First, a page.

The best static grass applicator – plus 5 tips on how to apply static grassOn September 12, 2016 Intermediate 5 Comments Tags: HowTo, Static Grass
With a lot of static grass to lay down for my new model railway I went in search of the best static grass applicator for price, convenience and ease of use.
Static grass transforms a layout but laying the stuff is a time hog and getting it to look right even more so. Static grass applicators promise to solve both problems but which is best all round applicator?
Static grass from Woodland Scenics and others has revolutionised realistic ground cover on model railways. When applied right, the tiny threads stand upright giving an unrivaled just-like-real grass and small plant effect. It’s soooo much better than the low grade sawdust variety scatter materials of previous generations had to work with.
But getting your static grass to look good, and laying it isn’t as simple as just sprinkling it over an area of landscape.
To help, manufacturers and an army of DIY model makers have devised a variety of static grass applicators.
The first type of applicator many modelers try is the puffer variety. Essentially, a plastic bottle with a mesh lid. Filling the bottle and squeezing it sends a shower of grass fibres over the target area. They’re cheap and can distribute grass over a reasonable area quickly.
That’s the good news.
The bad news is that to get the nylon fibres to stand erect a static charge needs applying and puffers don’t deliver this.
With puffers alone, you’ll just get a matt of flattish grass. The problem is discussed in more detail here.
So we can rule these out as the best applicator.
As mentioned above, what’s really needed is a way of applying an electrical charge to energise the fibres as they are dispensed.
This is what the remainder of the applicators seen here do and they all work in roughly the same way.
The static grass is shaken through a metal sieve over the layout. The sieve is connected to a power supply charging to the fibres as they fall making them stand upright when they land on the “ground”.
The concept is very simple and there are videos – like the one the below – that show how you can make your own basic versions of these from a fly squat and tea-strainer.
While these are cheap – prices from around £8 to £12 – and they’re certainly effective for getting static grass to stand up they need some DIY skills and typically have other limitations.
For starters, they can be wasteful and messy. Once the grass is placed into the pan bits start to fall through the mesh straight away.
And the fibres can also spill out over the top, resulting in grass falling before you even get the applicator over the region of landscape you want to work on.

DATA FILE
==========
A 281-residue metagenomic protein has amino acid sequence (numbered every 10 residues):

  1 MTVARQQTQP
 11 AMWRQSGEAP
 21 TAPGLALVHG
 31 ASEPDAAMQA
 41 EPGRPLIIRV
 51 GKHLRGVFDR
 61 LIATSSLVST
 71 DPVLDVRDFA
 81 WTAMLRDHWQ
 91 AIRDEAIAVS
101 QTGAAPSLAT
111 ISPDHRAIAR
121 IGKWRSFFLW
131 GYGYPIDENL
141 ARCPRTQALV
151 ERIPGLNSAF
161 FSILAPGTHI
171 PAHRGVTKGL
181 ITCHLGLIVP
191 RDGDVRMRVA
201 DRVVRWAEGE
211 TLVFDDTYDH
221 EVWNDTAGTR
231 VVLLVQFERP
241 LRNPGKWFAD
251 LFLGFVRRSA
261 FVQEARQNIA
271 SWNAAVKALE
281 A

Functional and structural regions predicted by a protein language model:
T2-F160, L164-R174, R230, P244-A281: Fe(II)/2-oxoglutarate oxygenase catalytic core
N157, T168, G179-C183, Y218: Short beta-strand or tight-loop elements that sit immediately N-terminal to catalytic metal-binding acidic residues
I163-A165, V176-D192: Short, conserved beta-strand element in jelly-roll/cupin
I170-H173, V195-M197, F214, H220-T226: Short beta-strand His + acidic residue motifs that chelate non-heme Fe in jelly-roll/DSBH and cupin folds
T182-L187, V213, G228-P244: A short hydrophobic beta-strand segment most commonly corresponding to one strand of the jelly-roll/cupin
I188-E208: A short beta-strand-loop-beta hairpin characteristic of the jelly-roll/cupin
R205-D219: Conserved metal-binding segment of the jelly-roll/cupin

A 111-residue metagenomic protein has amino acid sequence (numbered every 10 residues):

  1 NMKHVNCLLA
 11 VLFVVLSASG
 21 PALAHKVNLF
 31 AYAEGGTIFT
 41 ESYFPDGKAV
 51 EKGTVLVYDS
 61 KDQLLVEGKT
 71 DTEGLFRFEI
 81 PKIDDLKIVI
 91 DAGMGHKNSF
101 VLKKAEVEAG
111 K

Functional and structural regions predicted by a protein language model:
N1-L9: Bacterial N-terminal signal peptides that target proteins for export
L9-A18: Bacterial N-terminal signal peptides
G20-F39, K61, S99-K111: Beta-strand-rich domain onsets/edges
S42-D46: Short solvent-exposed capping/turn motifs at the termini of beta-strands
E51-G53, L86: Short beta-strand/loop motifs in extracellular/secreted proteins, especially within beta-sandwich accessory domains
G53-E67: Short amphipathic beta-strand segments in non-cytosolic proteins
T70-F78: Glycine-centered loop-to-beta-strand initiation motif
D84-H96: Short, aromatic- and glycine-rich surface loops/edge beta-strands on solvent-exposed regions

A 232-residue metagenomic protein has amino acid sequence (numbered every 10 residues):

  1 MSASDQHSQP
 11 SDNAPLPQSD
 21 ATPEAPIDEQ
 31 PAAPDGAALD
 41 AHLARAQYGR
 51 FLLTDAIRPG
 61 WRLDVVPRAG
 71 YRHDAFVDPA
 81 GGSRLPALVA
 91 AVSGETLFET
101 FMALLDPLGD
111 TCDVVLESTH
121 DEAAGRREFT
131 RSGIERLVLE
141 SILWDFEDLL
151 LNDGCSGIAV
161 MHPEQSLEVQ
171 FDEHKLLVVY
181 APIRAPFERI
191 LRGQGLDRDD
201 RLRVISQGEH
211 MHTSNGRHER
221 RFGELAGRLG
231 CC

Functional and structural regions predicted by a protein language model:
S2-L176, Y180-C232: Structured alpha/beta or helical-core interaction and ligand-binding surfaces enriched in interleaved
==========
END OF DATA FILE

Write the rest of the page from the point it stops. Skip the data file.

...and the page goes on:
Equally, they’re limited in capacity. The tea-strainer variety only holds a small amount of grass. If you’re working on a large area of landscape you’ll spend a lot of time refilling.
Lastly, it can be difficult to get tea strainers with the right mesh size to match the length of fibre being used. Certainly, the tea-strainer types I’ve tried are too fine for some longer strands of fibre and not enough gets laid down before the glue sets.
The top of the range but not the winner
There are premium grade applicators, like the Noch Grass Master, that address these problems but they’re expensive.
If you have the money however they are very good and the Noch model is easily the most flexible applicator here. There’s even a nozzle attachment – available extra – for applying grass in confined areas.
Indeed, it’s only the price that puts me off. If I have around £100 to spend on my trains I’d much rather buy a new loco than a tool I’ll only use occasionally hence why I’ve ruled it out here.
Instead, for the price, convenience, and ease of use, it’s this applicator that gets my recommendation.
It’s electric so produces the sought after stand-up effect.
It’s got a plastic container pot attached to the mesh so can hold a reasonable volume of static grass – you’re not continually refilling.
The mesh clips over the top of the pot so when not spreading material just leave it upright and none fall through the mesh and be wasted.
Finally, at around £16 it is very affordable, certainly comparable to the other types above.
As such, in my mind, it’s the best around static grass applicator.
Tips for laying static grass
- PVA, aka white glue, is the best glue to fix static grass in place and adding a little water seems to help the grass stand upright when using an electric applicator. Mixes of 70/30 or 50/50 water to PVA seemed to produce the best results in my experiments.
- Blend and mix static grass colours and lengths to get the most realistic look. Obviously, the exact look you want will be based on personal preference but I find 10 percent medium to 90 percent short fibres works well on my N scale layouts. Obviously for larger scales, OO and HO for example, longer lengths would be used.
- Prepare the base first, painting the area and even adding a fine scatter material before using static grass significantly improves the finished look. As with blending different grasses, the undercoat colour depends on your desired look but brown and greens work best for me.
- Static grass can be a real pain if it gets into points and track, so mask-off track if applying it trackside.
- Apply a light dusting of hairspray to your static grass once finished. This will work with the PVA to hold it in place and upright.
Once you’ve got your applicator have a go at laying some grass. If you want ideas on how best to do this read my master class on static grass for tips.
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